Category Archives: liberal religion

Not Knowledge But Wisdom

We confuse knowledge with wisdom. “Knowledge” derives from demonstrable facts: the facts of science, for example, which no serious and informed person can reasonably reject. We may debate alternative interpretations, but the debate will be demonstrably knowledgeable.

Some knowledge arrives less scientifically: how we know someone loves us, or the way a brilliant portrait catches the essence of its subject. These things too are “knowledge.”

Wisdom is something else altogether. It is insight into living deeply and well. All the knowledge in the world need not add up to wisdom, and wisdom can come from someone with no formal education whatever – “out of the mouths of babes,” as the saying goes (from Psalms 8:2, actually).

Religion converts knowledge into wisdom. A scholar may be exceptionally knowledgeable about the Talmud. The same scholar becomes your rabbi , however, only if that knowledge supplies wisdom also.

The S’lichot  service, this Saturday night, anticipates the High Holidays that begin just a few days later. We label them “high” because of the wisdom, not the knowledge, they provide. Take sermons, for example. Packed only with knowledge, they fail. What we want from sermons is wisdom, that we may live better.

So too, High Holiday prayers offer wisdom, rather than knowledge. Sh’ma koleinu  (“[God], hear our voice”), for example, is a central S’lichot  prayer. The searcher after knowledge questions scientifically if God can really hear, and, if so, how God does the hearing. “Renew our days, as of old,” the prayer continues. The seeker after knowledge is skeptical: Can we really recover the days of our youth?

As knowledge, these prayers fail.  God is not a super-human being with extra-sharp hearing; and the past is really “passed” – it is unrecoverable.

Yet the prayer remains “true” as wisdom. “God,” said theologian Henry Slonimsky (1884-1970), “is the Friend we suppose to exist behind the phenomena.” Behind the phenomena, note! Beyond what science studies. God is, alternatively, a “power making for righteousness,” according to Matthew Arnold, whom Slonimsky liked to cite, and who influenced Mordecai Kaplan to define God as “the power that makes for salvation.”

Wisdom relies on proverb, poetry and metaphor: language that is evocative more than it is descriptive. That God should “hear our voice,” Slonimsky insisted, expresses “the demand of the human heart” that our voices of pain and aspiration deserve being heard.

“How tragically inadequate the response,” he conceded, knowing full well that prayers may not be “answered.” But nonetheless, “we are so convinced of their utter righteousness, we will not take no for an answer.”

Here lies the wisdom of the High Holidays: the insistent cry of the human spirit. We are not so constructed as to be slavishly accepting of anything less than what this spirit instinctively demands: righteousness and justice, truth and goodness; we will fight to the end that these may prevail.

That same human spirit, however, is part and parcel of the universe, part of evolution itself, as if something about the universe is supportive of the spirit’s insistence. That “something” is the “Friend behind the phenomena” in Slonimsky’s words, the “power making for righteousness” for Matthew Arnold: what we normally call God.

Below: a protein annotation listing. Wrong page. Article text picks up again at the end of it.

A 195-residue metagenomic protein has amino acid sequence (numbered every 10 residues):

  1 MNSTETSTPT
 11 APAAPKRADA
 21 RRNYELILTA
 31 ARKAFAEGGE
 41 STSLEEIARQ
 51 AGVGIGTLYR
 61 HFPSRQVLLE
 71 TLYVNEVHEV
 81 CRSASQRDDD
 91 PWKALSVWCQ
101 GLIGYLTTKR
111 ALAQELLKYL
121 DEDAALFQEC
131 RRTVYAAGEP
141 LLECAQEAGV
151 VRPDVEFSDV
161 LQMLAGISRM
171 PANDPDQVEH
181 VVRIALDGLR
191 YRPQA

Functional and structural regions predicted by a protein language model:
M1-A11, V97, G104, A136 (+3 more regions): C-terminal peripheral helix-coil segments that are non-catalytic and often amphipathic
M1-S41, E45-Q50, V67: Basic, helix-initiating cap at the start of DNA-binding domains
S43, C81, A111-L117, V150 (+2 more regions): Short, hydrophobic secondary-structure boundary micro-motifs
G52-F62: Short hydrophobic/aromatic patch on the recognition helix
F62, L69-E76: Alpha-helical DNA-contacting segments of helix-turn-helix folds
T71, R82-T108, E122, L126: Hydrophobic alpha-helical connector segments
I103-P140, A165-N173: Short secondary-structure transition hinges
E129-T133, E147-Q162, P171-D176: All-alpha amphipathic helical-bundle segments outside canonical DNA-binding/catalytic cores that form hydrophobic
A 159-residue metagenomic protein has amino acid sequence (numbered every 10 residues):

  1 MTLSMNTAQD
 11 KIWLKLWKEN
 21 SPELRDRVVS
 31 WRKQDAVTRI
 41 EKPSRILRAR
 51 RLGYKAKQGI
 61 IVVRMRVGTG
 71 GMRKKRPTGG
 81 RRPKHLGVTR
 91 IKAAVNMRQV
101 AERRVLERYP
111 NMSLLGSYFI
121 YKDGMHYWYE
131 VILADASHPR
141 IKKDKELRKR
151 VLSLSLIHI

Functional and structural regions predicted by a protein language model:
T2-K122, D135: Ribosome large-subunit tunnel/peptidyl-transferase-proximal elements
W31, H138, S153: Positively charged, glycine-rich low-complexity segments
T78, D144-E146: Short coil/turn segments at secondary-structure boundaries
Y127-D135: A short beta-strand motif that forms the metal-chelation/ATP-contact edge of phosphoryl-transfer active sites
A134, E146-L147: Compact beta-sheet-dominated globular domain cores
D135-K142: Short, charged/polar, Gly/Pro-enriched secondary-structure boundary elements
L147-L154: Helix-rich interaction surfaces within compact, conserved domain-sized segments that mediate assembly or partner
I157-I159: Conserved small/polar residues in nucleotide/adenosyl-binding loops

The seemingly endless praying on these Days of Awe add up to more than the meaning of any given prayer. The experience as a whole reaffirms not just what God wants from us but what we demand of God: Yes, “righteousness” above all! Yes, “justice” and “truth” too. The human heart is certain of these certainties. It is our very nature to live with purpose derived from the promise that these will triumph.

We acknowledge (“knowledge,” that is) that our trials and tribulations may persist even after the prayers are over. But the wisdom of prayer is no less certain. Our lives are not for naught; we are part of something greater than whatever it is that pains us. We have a voice that demands being “heard”; and yes, we can feel ourselves renewed “as of old.”

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The Myth of Denominational Demise

The world is filled with certainties that aren’t – like the myth that religious denominations are dead. We will eventually have three inchoate pools of people, it is said: Orthodox, “Other,” and Unaffiliated. Already Orthodoxy is less a denomination than a way of life rooted in halakhic observance, community consciousness, and synagogue centrality. “Other,” presumably, will feature the very opposite, synagogues as “limited liability communities” that collect dues in exchange for rabbis on call, life-cycle ceremonies, and occasional events like High Holidays. The growth market will be “a pox on both your houses” — the unaffiliated altogether.

Evidence for this sorry denouement includes the documented decline in religious affiliation generally, the generational replacement of the baby boomers (who joined things) with their children (who don’t); economic conditions that allow little luxury for supporting synagogue movements; an internet era that provides programming for free; the declining numbers of Conservative Jews, once the majority denomination; and the stagnation of Reform Jews who maintain their numbers only because of the in-migration of Jews by choice.

So why are denominations not necessarily on their way out?

Denominational obituaries assume that organized religion in general is a thing of the past, but it is equally arguable that religion is just changing, not disappearing. Religion, as we know it, is a post-World- War-II response to the Cold War era, baby-boomer children, and suburbia. Synagogues insulated Jews against latent anti-Semitism, and provided safe spaces to rehearse ethnic identity and support of Israel. Plenty of post-war money paid denominational offices to provide the programs that a synagogue needed to ramp up and reach out.